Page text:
spending endowments in a recession

A friend (at Duke, nonetheless no less) and I were talking about the fact that, in the recession, both our institutions have used their considerable endowments pretty conservatively; my undergraduate college, Swarthmore, has been similar. Essentially they treat the interest coming off the endowment as current income, preserving principal.

The issue, though, is that this makes endowment spending cyclical, basically correlated with income from other sources, such as state funding (at a public university), tuition raises, donations, and even grant money. I imagine that a less risk-averse university could actually claim impressive returns to its endowment by spending counter-cyclically. Certainly these benefits could be intellectual or mission-based, as in the ability to hire faculty for relatively little money because of weak job markets. But I imagine the benefits could be financial as well, in the form of increased alumni donations, potential revenues from discoveries, grant income, and so on. What am I missing? Why does it seem like nobody is seeking to spend endowment money aggressively this way?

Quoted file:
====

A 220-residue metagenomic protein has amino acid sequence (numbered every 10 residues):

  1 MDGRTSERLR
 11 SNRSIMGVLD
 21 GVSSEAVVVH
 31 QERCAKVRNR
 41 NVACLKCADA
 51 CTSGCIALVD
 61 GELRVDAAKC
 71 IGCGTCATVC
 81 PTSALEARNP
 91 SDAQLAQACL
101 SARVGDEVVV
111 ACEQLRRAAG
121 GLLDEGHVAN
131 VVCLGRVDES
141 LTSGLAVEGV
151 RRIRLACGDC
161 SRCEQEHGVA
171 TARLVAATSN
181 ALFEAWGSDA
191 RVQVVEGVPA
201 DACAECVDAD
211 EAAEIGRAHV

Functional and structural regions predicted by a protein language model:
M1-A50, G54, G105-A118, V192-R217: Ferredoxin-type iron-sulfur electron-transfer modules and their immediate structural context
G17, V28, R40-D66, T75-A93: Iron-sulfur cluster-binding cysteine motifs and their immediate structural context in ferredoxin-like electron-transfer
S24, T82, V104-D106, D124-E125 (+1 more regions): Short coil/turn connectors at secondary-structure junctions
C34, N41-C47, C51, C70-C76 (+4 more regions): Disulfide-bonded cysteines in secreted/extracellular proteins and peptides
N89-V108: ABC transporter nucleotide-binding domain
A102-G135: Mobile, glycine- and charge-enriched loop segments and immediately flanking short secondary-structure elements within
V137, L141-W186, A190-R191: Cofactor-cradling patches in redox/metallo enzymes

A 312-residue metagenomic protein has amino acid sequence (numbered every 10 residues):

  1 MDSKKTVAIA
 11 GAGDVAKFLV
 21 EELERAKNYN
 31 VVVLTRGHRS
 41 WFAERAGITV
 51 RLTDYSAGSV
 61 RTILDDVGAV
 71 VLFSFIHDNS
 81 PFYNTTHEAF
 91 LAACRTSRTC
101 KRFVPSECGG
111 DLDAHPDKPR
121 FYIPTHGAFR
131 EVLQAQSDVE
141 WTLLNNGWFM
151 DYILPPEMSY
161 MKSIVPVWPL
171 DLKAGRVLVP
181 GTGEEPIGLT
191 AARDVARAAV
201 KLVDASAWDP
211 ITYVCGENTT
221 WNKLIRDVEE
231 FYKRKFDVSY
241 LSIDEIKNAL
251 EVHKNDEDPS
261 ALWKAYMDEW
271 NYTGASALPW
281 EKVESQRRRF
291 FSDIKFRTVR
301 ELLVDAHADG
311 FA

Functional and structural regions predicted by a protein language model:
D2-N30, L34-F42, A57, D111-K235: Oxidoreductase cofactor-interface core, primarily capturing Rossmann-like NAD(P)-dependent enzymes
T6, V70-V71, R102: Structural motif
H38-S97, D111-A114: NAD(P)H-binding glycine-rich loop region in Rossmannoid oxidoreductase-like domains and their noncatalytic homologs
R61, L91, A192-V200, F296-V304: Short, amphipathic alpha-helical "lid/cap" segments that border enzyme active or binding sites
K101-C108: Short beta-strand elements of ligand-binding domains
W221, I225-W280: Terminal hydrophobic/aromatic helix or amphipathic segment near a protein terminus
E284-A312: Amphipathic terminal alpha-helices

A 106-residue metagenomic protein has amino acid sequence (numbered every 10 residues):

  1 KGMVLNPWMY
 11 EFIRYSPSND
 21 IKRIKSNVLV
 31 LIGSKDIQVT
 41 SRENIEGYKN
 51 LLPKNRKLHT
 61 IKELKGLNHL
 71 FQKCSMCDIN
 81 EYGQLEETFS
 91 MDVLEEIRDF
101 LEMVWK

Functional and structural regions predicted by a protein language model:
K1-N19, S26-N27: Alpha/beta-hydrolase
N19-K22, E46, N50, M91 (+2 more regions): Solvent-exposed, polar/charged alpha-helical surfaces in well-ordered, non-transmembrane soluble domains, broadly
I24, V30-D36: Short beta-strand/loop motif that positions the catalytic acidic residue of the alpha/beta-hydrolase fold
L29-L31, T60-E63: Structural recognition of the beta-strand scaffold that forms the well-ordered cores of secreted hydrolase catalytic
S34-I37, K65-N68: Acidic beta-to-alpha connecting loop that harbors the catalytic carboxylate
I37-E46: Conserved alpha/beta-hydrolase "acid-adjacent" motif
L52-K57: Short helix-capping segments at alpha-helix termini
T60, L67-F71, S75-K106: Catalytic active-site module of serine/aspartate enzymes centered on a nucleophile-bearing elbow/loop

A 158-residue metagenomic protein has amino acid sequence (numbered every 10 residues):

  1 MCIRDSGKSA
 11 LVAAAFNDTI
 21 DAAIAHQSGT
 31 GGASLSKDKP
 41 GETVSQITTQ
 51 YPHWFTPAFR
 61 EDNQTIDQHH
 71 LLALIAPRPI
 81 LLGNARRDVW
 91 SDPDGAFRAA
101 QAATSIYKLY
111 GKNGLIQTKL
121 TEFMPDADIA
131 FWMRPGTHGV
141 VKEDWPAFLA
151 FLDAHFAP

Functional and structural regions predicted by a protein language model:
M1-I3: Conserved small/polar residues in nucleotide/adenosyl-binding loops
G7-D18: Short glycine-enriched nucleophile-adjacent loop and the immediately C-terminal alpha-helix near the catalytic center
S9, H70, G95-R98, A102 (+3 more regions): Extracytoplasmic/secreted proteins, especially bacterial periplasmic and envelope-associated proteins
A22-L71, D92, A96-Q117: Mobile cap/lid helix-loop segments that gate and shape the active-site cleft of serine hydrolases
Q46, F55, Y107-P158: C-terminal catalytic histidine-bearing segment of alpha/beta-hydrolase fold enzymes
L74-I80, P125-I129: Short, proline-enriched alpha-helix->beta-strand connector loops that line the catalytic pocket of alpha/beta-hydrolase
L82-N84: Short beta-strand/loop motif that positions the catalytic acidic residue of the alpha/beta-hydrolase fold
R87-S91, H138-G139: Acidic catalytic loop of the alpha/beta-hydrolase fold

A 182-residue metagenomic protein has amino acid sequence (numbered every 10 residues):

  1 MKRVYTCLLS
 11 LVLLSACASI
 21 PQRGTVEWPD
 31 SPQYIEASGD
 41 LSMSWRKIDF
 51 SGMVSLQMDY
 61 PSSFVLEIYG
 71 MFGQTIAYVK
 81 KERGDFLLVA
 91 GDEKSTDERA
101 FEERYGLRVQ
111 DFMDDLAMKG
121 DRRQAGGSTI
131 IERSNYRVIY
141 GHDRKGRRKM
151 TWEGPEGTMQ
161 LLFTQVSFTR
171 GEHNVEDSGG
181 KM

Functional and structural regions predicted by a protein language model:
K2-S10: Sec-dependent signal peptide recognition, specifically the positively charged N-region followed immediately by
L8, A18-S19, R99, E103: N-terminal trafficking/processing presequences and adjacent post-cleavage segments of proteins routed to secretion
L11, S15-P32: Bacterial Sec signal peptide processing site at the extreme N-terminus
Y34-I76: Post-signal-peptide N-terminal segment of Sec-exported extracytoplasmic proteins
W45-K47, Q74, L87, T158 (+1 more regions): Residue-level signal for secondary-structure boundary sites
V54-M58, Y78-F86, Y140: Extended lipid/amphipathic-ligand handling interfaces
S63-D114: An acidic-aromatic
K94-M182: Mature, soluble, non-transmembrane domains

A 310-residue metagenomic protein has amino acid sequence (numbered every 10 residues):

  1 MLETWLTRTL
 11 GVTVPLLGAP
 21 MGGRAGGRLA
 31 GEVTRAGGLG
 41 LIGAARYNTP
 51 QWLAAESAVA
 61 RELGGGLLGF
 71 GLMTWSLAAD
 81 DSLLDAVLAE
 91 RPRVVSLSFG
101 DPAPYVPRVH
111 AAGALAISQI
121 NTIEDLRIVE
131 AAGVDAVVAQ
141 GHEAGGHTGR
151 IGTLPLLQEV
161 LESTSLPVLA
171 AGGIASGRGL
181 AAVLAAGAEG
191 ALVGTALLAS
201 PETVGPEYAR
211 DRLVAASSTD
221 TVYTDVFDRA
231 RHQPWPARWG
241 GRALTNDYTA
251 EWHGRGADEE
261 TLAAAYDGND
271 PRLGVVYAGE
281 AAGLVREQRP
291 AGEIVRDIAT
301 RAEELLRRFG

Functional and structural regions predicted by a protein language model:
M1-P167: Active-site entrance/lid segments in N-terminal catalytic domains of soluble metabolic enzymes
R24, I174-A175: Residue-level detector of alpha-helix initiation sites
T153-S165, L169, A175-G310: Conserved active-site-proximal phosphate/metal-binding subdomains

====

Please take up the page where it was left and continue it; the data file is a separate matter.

Author: andrewperrin

University of North Carolina, Chapel Hill

3 thoughts on “spending endowments in a recession”

  1. Could it be because universities are slow-learning organizations? Even though endowment spending doesn’t have the same sort of historical crater to dig itself out of as much of the rest of the general insanity of the academic world, I have to ask: What else about the university system suggests that a university is more likely to radically change its investment strategy at a time when large lenders are feeling the pinch than other institutions?


  2. Perhaps the interest of the president and other powerful actors is to use the downturn as a way to overcome political resistance to cuts they already wanted to make anyway. Then when revenues increase, they can expand programs they prefer.


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